Infection Control and Prevention

The World Health Organization (WHO) is principally the primary agency involved in setting guidelines about infection control and prevention. Moreover, the Centers for Disease Control and Prevention (CDC) in the United States is likewise a major influence to other nations’ health sectors pattern their respective guidelines for safeguarding the health of the public through the universally accepted guidelines and principles set by both the WHO and CDC in controlling and preventing disease prevention.

The impact of infectious diseases has changed through time and various infection control and prevention principles in the past become obsolete and impractical due to the emergence  various new mutated forms of microorganisms that become very resistant to conventional infection control practices. In addition, the changes in human behavior pattern as well as the various shifts in therapeutic options change over time which conventional infection prevention practices are rendered ineffective.

Infection Control and Prevention in the Hospital

Isolation precautions and guidelines are constantly modified in order to further bolster infection control and prevention in hospitals and similar health facilities. The health institution’s Infection Control Practices Committee are primarily tasked with creating and enforcing guidelines based on the principles in effective infection control set forth by the WHO and CDC. Most health care institutions in developed countries follow the two-tier isolation precaution. The first tier is called the Standard Precaution which is basically mandatory in caring for all types of patients in the hospital and is the primary strategy in preventing hospital acquired infections. The second tier in isolation precaution is Transmission Based Precaution which is strictly designed with the care for patients with known or suspected infectious diseases that can be transmitted via airborne, droplet or  contact.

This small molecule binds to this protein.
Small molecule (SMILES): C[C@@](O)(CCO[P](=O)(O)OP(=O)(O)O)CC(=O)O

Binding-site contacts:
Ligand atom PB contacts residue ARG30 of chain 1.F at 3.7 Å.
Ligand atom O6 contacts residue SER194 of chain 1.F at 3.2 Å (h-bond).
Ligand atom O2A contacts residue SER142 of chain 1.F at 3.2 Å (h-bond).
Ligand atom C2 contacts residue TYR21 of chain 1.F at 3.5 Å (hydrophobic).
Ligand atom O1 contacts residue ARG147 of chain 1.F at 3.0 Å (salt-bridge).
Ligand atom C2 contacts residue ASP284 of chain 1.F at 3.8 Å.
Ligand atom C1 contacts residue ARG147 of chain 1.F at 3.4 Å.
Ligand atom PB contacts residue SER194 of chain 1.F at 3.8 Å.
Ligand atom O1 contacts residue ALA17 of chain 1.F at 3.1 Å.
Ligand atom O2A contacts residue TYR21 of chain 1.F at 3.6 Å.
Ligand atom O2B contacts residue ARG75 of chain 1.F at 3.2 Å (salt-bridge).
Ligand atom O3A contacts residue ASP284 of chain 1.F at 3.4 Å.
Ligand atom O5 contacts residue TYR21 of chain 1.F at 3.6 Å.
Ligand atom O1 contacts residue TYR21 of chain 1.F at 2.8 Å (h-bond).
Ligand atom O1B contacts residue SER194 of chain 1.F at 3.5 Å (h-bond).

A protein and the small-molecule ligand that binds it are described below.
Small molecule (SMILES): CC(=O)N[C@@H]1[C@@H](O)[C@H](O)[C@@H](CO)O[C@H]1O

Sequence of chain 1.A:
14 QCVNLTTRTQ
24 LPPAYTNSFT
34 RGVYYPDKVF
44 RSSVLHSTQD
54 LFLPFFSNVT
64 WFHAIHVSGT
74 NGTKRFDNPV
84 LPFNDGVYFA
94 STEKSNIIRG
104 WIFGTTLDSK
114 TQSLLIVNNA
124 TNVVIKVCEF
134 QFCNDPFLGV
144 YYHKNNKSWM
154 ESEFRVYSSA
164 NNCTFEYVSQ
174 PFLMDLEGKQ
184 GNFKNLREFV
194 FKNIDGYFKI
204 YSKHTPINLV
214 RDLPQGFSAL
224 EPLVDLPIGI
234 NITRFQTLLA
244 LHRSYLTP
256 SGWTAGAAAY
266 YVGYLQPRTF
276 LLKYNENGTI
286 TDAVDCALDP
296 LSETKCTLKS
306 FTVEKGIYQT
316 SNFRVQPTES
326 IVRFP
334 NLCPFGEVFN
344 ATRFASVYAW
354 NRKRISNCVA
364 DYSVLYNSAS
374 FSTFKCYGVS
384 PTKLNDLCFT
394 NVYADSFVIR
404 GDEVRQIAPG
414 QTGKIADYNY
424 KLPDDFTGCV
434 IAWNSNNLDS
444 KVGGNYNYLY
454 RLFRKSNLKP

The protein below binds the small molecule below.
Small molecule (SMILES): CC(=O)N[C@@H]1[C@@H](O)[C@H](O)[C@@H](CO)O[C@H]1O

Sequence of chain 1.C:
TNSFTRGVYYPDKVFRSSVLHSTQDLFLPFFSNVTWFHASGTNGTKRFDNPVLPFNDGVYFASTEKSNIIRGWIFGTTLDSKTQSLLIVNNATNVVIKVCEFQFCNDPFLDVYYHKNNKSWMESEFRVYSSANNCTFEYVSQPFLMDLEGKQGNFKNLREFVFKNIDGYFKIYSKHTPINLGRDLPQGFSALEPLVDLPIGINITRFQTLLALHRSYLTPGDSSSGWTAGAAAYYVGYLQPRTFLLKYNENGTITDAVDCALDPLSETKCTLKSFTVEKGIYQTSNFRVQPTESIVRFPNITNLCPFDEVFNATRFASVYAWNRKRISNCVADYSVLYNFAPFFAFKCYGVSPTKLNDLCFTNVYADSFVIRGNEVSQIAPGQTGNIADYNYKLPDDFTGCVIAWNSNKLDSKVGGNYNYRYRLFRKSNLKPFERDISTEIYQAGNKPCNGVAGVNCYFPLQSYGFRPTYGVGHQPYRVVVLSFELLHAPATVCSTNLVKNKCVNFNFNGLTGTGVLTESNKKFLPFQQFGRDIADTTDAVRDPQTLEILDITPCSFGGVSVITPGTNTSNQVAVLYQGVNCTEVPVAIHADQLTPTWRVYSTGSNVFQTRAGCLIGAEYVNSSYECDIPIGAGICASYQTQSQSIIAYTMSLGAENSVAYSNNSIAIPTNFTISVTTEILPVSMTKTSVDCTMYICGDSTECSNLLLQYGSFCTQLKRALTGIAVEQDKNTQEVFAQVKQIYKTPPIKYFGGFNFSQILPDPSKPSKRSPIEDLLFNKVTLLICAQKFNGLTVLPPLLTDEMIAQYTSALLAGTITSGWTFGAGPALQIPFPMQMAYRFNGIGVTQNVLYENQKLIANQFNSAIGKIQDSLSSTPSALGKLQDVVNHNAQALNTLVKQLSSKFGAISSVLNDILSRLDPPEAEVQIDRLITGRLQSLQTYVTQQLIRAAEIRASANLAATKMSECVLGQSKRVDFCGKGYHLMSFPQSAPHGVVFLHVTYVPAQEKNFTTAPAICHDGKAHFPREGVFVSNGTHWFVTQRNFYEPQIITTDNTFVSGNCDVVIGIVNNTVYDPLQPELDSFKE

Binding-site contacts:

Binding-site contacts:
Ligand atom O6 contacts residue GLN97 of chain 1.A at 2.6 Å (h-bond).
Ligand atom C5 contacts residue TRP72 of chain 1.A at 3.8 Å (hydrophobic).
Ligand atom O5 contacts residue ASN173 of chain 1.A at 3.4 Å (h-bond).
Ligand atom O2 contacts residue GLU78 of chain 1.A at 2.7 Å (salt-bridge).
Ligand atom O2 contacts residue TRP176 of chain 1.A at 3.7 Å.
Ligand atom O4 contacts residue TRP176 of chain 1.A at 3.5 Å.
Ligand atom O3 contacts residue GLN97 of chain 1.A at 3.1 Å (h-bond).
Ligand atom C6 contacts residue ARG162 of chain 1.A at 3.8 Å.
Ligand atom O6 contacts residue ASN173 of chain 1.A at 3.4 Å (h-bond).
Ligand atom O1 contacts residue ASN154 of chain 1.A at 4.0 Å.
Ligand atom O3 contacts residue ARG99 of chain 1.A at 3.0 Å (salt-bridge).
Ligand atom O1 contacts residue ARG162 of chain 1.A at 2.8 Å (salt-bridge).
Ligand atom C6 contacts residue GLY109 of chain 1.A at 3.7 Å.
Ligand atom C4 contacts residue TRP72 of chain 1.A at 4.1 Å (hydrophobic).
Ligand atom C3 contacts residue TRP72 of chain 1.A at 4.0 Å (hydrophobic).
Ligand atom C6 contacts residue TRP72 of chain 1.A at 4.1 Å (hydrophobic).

Infection control and precautions

Infection control and precautions include putting gloves on to prevent disease transmission.

Infection Control and Prevention in the Community

The state and local public health departments in collaboration with the local government unit in a community share the responsibility in infection control and prevention in their respective communities. Methods of infection prevention include proper and updated techniques in sanitation practices (water purification, disposal of sewage and other potentially infectious materials), strict regulation and enforcement health practices (the handling, storage, packaging and preparation of food by duly licensed food manufacturing industries) and active immunization programs by the state and local government. In various developed countries, immunization programs markedly decreased the incidence of infectious disease from spreading and affecting people.

Home based Infection Control and Prevention

Establishing reasonable barriers to infection transmission in the household is an integral part of home based care especially if an individual member of the household in affected with contagious disease. Health care providers, usually private nurses and trained caregivers should not only follow the set guidelines in standard and transmission based precautionary measures, but more importantly should teach members in the household simple strategies in reducing their risk of acquiring infection from their sick family member. Proper health teaching should be enforced to other members of the household on how to break the cycle of infection through proper hand washing, maintaining proper hygiene and simple barrier methods such as using face masks and gloves which are simple but effective infection control and prevention techniques.

 

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